Report: IBM supercomputer is the most energy efficient in the world

Jul 01, 2011

An IBM supercomputer is the most energy efficient supercomputer in the world, according to the latest Supercomputing 'Green500 List' announced by Green500.org. A prototype of IBM's next generation Blue Gene/Q supercomputer is #1 on the list.

The list shows that 6 of the top ten most energy efficient supercomputers in the world are built on IBM high-performance computing technology. The list includes supercomputers from China to Germany and the United States that are being used for a variety of applications such as astronomy, and life sciences. IBM also holds over half of the top 100 positions on this list.

, including performance per watt for the most computationally demanding workloads, has long been a core design principle in developing IBM systems. Energy efficient supercomputers can allow IBM clients to realize critical cost savings by lowering power consumption, reducing expenses associated with cooling and scaling to larger systems while maintaining an acceptable power consumption bill.

For example, for every $1 spent on electricity with the largest petascale system on the Green500 list, clients would spend less than $0.40 cents on a system based on IBM Blue Gene/Q and would be 2.5 times more energy efficient.

IBM Blue Gene/Q is scheduled to be deployed in 2012 by two of the U.S. Department of Energy's (DOE) national laboratories, Argonne National Laboratory and Lawrence Livermore National Laboratory, both of which collaborated closely with IBM on the design of Blue Gene, influencing many aspects of the system's software and hardware.

Columbia University and the University of Edinburgh contributed to Blue Gene/Q's processor chip design. Both institutions plan to use the system to advance (QCD), which is a part of the study of .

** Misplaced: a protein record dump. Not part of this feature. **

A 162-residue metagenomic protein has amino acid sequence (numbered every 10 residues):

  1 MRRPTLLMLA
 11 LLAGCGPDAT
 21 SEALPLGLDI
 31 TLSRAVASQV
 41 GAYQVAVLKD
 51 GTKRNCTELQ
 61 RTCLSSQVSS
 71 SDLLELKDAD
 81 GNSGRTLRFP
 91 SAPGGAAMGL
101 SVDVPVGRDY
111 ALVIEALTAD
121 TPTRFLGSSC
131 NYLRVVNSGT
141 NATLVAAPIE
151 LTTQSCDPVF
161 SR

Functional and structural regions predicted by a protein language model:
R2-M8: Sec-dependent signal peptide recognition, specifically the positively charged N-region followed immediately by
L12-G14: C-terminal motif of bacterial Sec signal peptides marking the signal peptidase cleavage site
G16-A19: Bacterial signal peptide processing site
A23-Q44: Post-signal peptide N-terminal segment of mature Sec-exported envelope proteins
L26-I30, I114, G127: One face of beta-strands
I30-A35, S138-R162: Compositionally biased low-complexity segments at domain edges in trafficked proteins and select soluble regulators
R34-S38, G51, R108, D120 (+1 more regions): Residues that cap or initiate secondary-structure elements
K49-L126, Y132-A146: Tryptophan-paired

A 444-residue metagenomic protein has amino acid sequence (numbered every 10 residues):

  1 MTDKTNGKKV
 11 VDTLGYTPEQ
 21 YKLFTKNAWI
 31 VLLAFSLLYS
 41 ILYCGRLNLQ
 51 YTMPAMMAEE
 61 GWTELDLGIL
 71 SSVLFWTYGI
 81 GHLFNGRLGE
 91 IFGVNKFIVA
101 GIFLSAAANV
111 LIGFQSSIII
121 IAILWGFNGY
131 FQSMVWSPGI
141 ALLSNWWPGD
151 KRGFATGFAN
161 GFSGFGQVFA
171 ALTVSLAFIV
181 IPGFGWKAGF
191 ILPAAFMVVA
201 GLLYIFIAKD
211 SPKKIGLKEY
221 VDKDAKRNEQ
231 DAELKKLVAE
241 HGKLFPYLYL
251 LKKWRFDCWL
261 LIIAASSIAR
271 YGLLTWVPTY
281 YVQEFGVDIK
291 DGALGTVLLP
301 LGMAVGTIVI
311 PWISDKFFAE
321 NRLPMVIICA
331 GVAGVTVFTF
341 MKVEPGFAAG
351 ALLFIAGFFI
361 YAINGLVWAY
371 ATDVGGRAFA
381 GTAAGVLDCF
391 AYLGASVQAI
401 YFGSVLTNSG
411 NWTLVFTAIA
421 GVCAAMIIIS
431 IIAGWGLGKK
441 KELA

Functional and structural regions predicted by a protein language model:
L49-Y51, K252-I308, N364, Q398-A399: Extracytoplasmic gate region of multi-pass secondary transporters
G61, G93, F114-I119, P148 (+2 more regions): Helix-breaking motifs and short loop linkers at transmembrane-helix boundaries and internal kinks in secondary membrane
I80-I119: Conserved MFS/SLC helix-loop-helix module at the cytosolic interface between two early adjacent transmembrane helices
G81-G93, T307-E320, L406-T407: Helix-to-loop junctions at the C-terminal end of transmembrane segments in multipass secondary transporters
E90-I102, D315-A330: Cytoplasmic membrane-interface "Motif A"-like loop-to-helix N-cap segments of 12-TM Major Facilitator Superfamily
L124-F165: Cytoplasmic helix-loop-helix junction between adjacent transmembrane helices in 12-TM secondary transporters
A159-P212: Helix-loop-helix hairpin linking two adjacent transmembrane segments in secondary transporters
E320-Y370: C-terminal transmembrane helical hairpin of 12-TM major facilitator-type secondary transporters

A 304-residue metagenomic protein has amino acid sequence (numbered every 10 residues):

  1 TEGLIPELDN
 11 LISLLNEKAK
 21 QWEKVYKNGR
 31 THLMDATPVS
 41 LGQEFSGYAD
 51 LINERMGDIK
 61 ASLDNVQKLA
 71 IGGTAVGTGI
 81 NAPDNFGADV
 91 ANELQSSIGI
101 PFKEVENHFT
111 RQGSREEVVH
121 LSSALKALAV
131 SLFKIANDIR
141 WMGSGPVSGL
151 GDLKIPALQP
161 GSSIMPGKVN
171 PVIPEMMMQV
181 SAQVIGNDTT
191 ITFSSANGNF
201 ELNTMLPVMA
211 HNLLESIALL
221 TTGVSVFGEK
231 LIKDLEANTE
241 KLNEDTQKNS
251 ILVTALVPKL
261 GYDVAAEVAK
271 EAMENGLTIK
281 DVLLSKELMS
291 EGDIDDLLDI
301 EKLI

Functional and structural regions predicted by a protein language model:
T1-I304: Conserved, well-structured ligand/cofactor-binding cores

IBM offers the broadest range of supercomputers represented on the Green500 List including Blue Gene, Power Systems™, System x iDataPlex, BladeCenter and hybrid clusters.

IBM also topped the Graph500 list, announced last week. Backed by a steering committee of over 30 international HPC experts from academia, industry, and national laboratories, the Graph 500 is a set of large-scale benchmarks for data intensive applications – an important metric as information increases exponentially.

Argonne National Lab's Blue Gene/P supercomputer "Intrepid" is #1 on the list after analyzing the largest graph ever on a parallel machine. Graph algorithms are a core part of many analytics workloads. The /P-based "Jugene" supercomputer at the Juelich Supercomputing Centre is #2 on the Graph500.

Explore further: SDSC joins the Intel Parallel Computing Centers program

More information: www.green500.org/ and www.graph500.org/

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rwinners
1 / 5 (1) Jul 02, 2011
Hey, one of these days, all it will take to monitor the lives of every human being on the planet will be ONE IBM super colossal deca-giga-normous and very energy efficient mainframe.
I wonder who will pay that bill if 'we' all sit down and decide to do nothing at all that can be taxed?